The period of social restrictions due to COVID-19 has prohibited group physical activities, which were limitations in our research. It is suggested that more comprehensive research be conducted after the coronavirus epidemic, with a larger sample size. Additionally, it is recommended to apply the management and planning model of leisure sports through the joint cooperation of various scientific groups across different fields.

5.1. Conclusions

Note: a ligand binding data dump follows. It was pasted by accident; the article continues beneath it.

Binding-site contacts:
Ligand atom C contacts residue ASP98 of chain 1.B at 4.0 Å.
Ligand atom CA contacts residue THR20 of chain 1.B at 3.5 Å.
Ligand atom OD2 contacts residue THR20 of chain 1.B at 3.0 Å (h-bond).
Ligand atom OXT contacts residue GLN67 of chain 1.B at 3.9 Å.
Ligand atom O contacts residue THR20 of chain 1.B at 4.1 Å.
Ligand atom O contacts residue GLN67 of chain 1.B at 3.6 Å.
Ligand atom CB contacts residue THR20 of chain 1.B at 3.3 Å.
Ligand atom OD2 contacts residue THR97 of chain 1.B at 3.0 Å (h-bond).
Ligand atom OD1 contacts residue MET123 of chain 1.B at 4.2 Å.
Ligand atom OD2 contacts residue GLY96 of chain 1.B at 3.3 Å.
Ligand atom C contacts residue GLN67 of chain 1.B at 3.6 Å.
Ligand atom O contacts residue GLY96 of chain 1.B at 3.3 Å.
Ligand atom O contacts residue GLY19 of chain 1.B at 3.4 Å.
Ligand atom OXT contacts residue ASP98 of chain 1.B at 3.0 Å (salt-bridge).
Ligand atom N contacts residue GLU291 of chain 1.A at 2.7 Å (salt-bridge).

Engaging in eight weeks of regular physical activity, such as solitary walks in the park by patients with Pemphigus Vulgaris, in comparison to a control group that only received medication and engaged in normal life activities, resulted in a significant improvement in quality of life (QoL) and a reduction in anxiety symptoms. However, no significant difference was observed in the reduction of depressive symptoms between the 2 groups. This discrepancy may be attributed to the duration of the study, suggesting that more time is needed to witness a significant change in depressive symptoms; 2 months of physical activity may not have been sufficient. Despite this, the experimental group did show a noticeable reduction in depressive symptoms over time. Additionally, our findings indicate no significant difference in the severity of symptoms post-intervention, possibly due to the need for a longer period to observe clinical symptom improvement; again, 2 months of physical activity might have been inadequate. Nonetheless, the critical takeaway is the significant positive impact of this intervention on the quality of life of these patients, who often experience concerns about their appearance and may have lower energy levels than the general population. Therefore, we recommend that patients with Pemphigus Vulgaris, particularly those with mild to moderate symptoms, consider engaging in moderate-intensity, enjoyable leisure exercises, with physician approval, in addition to medication, rather than as a substitute for pharmacological treatment.